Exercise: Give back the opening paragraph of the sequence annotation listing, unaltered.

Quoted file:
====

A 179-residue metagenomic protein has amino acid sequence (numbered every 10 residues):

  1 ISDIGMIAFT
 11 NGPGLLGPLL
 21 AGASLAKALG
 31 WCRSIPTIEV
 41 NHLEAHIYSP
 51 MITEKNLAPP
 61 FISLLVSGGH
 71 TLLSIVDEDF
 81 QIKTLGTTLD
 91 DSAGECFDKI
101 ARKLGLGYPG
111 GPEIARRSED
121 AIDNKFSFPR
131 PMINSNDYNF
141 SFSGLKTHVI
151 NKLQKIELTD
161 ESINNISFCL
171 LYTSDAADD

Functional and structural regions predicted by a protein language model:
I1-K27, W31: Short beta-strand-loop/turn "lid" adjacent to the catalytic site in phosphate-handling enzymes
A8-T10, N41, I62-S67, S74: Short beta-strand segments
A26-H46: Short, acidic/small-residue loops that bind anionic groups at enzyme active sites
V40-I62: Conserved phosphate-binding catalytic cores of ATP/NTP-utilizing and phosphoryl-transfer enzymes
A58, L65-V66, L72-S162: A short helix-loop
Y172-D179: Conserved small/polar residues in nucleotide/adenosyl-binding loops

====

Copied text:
A 179-residue metagenomic protein has amino acid sequence (numbered every 10 residues):